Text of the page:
4. Build interactivity.
    Sometimes we want to see all the incidents, but at other times only the open incidents are of interest. You can add a selector that lets you filter the dashboard to show all incidents, only open incidents, or only closed ones.

    Use the Add button to add a Header and click Done – that’s where we’ll place the selector. In the header, use the menu and choose Add Category Selector.

    Since we want to use an attribute value that applies across multiple incidents, set Categories From to Grouped Values and select the Reported Incidents – Dispatch layer. Set the Category Field to Operational Status.

    To show a button for each option, set Preferred Display Type to Button bar. To allow the user to show all incidents, enable None Option and set the Label for None to All.

    In the Actions tab, add a When Selection Changes action that filters the Reported Incidents – Dispatch layer. Add additional actions so that the filter is also applied to the list and indicator.

    Click Done.
  5. Save, test, and share.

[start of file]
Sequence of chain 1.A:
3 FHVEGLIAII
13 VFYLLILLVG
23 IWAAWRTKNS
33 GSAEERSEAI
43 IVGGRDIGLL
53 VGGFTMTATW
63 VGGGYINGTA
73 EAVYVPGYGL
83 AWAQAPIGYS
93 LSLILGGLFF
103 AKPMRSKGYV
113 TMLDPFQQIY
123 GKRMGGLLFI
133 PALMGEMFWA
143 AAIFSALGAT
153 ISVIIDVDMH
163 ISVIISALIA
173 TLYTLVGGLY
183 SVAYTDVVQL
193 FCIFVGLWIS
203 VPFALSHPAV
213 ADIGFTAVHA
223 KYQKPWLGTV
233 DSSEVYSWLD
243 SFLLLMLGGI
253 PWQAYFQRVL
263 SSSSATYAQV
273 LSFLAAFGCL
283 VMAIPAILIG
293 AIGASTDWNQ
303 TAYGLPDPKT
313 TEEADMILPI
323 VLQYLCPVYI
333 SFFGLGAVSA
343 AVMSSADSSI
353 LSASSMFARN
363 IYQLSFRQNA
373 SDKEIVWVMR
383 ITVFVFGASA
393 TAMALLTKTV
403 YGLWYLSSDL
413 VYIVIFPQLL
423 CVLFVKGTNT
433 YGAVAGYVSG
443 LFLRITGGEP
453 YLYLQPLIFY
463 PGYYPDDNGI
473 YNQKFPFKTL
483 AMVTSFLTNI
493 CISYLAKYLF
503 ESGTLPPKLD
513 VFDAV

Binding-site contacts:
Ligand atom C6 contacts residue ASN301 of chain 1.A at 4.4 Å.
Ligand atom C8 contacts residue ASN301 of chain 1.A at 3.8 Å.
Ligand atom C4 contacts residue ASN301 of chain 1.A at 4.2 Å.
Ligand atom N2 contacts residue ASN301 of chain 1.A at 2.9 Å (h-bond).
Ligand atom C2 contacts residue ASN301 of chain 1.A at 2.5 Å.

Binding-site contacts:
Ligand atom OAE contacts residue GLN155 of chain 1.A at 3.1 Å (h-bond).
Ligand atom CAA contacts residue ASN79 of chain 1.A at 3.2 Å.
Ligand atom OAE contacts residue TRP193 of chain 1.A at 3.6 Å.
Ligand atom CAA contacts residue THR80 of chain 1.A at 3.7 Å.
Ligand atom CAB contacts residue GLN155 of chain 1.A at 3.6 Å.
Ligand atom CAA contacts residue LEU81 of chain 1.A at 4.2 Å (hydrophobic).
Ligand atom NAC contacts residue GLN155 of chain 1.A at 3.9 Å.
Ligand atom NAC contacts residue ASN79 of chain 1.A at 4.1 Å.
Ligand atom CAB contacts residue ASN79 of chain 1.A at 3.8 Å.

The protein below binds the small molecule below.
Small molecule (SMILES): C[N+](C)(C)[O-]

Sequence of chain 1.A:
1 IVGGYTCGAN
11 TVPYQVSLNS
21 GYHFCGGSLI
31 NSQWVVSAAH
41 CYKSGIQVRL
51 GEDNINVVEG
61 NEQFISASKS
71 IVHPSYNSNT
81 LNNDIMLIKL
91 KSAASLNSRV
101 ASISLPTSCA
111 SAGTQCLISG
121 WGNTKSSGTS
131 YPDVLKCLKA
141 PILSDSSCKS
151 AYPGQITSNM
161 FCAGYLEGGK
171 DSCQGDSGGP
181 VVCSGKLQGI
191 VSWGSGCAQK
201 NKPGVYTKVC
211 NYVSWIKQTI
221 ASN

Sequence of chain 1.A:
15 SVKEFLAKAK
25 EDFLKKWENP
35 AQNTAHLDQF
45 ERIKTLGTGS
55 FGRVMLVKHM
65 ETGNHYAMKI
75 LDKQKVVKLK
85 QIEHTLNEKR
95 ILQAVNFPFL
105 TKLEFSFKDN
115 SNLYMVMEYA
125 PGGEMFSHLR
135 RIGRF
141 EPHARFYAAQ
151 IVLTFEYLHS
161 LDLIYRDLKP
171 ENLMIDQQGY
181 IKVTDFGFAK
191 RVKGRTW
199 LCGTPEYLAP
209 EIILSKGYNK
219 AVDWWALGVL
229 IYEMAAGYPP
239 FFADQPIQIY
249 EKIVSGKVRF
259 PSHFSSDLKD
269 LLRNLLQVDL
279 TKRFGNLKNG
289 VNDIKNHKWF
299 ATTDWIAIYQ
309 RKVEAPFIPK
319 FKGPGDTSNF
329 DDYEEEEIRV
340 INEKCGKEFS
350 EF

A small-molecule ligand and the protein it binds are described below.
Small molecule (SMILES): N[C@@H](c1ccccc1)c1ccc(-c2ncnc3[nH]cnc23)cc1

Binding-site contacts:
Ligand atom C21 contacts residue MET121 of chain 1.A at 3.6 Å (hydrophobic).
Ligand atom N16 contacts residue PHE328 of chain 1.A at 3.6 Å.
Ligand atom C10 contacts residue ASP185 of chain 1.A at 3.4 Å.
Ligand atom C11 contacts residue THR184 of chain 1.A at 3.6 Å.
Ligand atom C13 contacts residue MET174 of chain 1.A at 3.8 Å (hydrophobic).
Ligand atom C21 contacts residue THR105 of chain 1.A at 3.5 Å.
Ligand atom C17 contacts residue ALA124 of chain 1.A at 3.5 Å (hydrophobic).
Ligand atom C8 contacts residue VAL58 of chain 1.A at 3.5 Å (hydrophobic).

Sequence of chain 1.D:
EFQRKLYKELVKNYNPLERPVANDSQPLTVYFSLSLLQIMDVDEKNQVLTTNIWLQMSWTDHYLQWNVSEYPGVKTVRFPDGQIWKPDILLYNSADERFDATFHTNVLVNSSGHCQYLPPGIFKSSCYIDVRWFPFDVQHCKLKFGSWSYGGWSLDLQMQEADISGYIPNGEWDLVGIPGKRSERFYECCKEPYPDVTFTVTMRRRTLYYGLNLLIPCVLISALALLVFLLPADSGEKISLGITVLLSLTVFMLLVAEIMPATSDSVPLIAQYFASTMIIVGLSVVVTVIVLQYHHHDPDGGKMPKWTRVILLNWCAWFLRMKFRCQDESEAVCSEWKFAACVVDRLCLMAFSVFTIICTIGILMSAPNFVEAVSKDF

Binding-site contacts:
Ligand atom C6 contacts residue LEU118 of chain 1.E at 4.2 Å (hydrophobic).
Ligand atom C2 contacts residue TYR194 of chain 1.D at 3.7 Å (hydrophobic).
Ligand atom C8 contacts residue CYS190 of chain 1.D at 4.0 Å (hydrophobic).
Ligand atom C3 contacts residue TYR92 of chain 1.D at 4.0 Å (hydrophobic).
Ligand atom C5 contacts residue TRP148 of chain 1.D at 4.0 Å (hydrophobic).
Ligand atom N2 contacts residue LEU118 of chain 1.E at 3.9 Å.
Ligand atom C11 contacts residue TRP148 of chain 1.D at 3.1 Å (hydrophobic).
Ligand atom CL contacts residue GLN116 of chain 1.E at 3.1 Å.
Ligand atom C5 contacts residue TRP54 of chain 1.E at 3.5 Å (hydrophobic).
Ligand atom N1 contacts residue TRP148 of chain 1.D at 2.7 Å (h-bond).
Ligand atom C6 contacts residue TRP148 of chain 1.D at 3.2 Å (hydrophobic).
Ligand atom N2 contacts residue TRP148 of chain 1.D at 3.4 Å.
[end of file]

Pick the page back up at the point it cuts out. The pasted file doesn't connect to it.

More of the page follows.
Save and try out your Dashboard, making sure the selector filters the map, list, and indicator. Then share it with those who need access. In this case, we want the public to see what is going on, so we’ll share publicly.

    Click Home and choose Dashboard Item Details to go to the item page for your newly created dashboard.

    On the right side of the page, click Share, enable Everyone (public), and click OK. If your map isn’t shared publicly yet, make sure to share it, too, or users will be prompted to sign in when they open the dashboard.


You've now created an interactive dashboard that lets the community see the current incidents. Think about the kinds of dashboards you could build for your organization, and get started with your own dashboards.

With the December 6th update to ArcGIS Online, the completely new, web-centric experience for Operations Dashboard is out of beta and released! Let’s look at some of the stunning, interactive dashboards that have been built with it, and some tips for using them. Click the image of a dashboard to open a shared version you can take for a test drive.


Snow Plow Dashboard

The Snow plow dashboard monitors snow plowing: what streets are plowed, where trucks are, have been, and are going, and complaints about the plowing efforts. Using the dashboard, you can restrict the truck tracks in the dashboard to time intervals, such as the last 5 minutes or last hour, as well as to a particular plow. All this can be used to inform decisions about what happens next.


Use this dashboard to answer questions like:

  • How many current complaints are there?